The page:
A Project of The Annenberg Public Policy Center

Romney’s ‘Gross’ Exaggeration on ‘Obamacare’

Mitt Romney falsely claims government will “constitute … almost 50 percent” of the U.S. economy when the new federal health care law takes full effect. But Romney gets to 50 percent by erroneously counting all health care spending — private and public — as “effectively under government control once Obamacare is fully implemented,” as his spokesman put it.
That’s nonsense — just as it was two years ago, when Rep. Michele Bachmann made a similar bogus claim.

Boehner’s Big Stretch on Small Business

House Speaker John Boehner claimed that “small-business people” make up more than half of those who would be hit by a tax increase on “millionaires.” Not really. Only 13 percent of those making over $1 million get even as much as one-fourth of that income from small business, according to government tax experts.
Old Exaggerations
Republicans have for years greatly exaggerated the extent to which higher taxes on upper-income individuals would fall on owners of small businesses.

Sunday Replay

The first set of Sunday shows since the midterm elections featured a number of Republicans talking about how they’ll exercise their increased power. We’d just like to set the facts straight — on the budget, the health care law, taxes and other subjects. Democrats, too, weren’t immune from making a misleading statement or two.

Taxes and Revenues: Up and Up  
GOP Rep. Mike Pence of Indiana made a wildly false supply-side tax claim on ABC’s "This Week"

FactChecking ‘The Pledge’

The Republican “Pledge to America,” released Sept. 23, contains some dubious factual claims. It declares that “the only parts of the economy expanding are government and our national debt.” Not true. . . .

What’s a ‘Small Business’?

Politicians often talk about "small businesses." But how small is a small business? Fifty employees? One hundred? Two hundred?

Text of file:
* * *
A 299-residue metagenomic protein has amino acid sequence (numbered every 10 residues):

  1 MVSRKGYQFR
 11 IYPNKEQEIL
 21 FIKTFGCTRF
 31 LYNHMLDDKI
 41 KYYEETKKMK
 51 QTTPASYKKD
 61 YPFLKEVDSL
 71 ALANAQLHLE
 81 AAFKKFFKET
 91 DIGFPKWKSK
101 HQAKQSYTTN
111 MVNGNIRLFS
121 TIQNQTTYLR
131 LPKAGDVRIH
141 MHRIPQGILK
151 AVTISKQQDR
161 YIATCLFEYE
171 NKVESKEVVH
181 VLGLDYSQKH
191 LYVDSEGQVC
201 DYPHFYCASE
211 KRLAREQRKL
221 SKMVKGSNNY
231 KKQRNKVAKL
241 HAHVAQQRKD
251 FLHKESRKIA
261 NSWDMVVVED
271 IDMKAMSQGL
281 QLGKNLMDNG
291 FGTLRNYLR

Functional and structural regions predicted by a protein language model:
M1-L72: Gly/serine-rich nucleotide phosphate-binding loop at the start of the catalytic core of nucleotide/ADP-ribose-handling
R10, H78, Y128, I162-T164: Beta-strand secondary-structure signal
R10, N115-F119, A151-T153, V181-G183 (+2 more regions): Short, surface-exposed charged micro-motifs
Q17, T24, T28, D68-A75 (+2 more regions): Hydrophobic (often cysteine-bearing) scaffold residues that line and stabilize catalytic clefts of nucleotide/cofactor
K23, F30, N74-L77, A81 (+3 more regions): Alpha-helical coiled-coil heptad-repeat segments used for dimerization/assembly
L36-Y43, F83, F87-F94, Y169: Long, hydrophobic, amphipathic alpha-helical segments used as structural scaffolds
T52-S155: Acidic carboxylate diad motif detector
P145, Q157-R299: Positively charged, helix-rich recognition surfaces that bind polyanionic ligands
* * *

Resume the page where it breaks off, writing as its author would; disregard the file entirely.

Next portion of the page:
Actually, it’s often much more than that. The Small Business Administration’s Office of Advocacy defines a small business as one with fewer than 500 employees. And that’s the standard politicians often use.
For example, President Barack Obama repeated a familiar claim on Aug. 19: that "small businesses … create two out of every three new jobs in this country."

Should Murray Worry?

An attack ad from a Republican-leaning group accuses Democratic Sen. Patty Murray of abusing "families" and "children" — but provides no support for those claims. The group’s website even criticizes Murray for casting a vote in favor of expanding health insurance to millions of children — a vote also cast by the group’s own CEO, former Republican Sen. Norm Coleman.

The ad by the American Action Network began airing July 13 in Washington state with an initial buy of more than $750,000.

Obama Wrong on GOP, Small Business Criticism

In his weekly address, President Obama blasted Republicans for using "procedural tactics to block a simple, up-or-down vote" on loan help for small businesses. But that’s false.
Democrats have proposed no such "simple, up-or-down vote" on the small business benefits alone. What Republicans have blocked are votes on extending unemployment benefits, something Democrats once packaged with one part of Obama’s proposals to benefit small business. (And a number of Republicans say they’re not opposed to extending unemployment insurance benefits —

DNC Steals Words Right Out of Steele’s Mouth

Props to Politico’s Ben Smith for spotting the latest misleading ad from the Democratic National Committee. The ad, called "On Their Side," uses selective editing to make it seem as though Republican National Committee Chairman Michael Steele gives "Wall Street" exclusive credit for creating jobs and building the economy. In fact, Steele was also praising "Main Street" and small businesses, but the DNC edited out those references.

The clip in the ad comes from a June 22 interview on CNBC,

U.S. Chamber: More Lawsuit Malarkey

The U.S. Chamber of Commerce is running a false ad claiming that "52 percent of all lawsuits" target small businesses. The claim is contradicted by the very study the Chamber cites as its source, and it’s not even close to the truth. The study shows the true figure is somewhere between 5 percent and 8 percent.

A spokesman for the Chamber, Mark Szymanski, told us the ad began airing "nationally" in late December and will continue to air until the end of January.

Right Change Is Wrong


A conservative group called RightChange.com has spent $3 million running ads that largely criticize Obama and his tax plans. They’re false: 

Two ads say Obama would tax "small businesses" at a rate of "62 percent." He wouldn’t. That number is an inflated estimate of the very top tax rate, and it doesn’t represent what Obama has proposed.
That false figure includes an increased Social Security tax rate that Obama doesn’t support, plus the state income tax rate paid by people making more than a million dollars a year in California.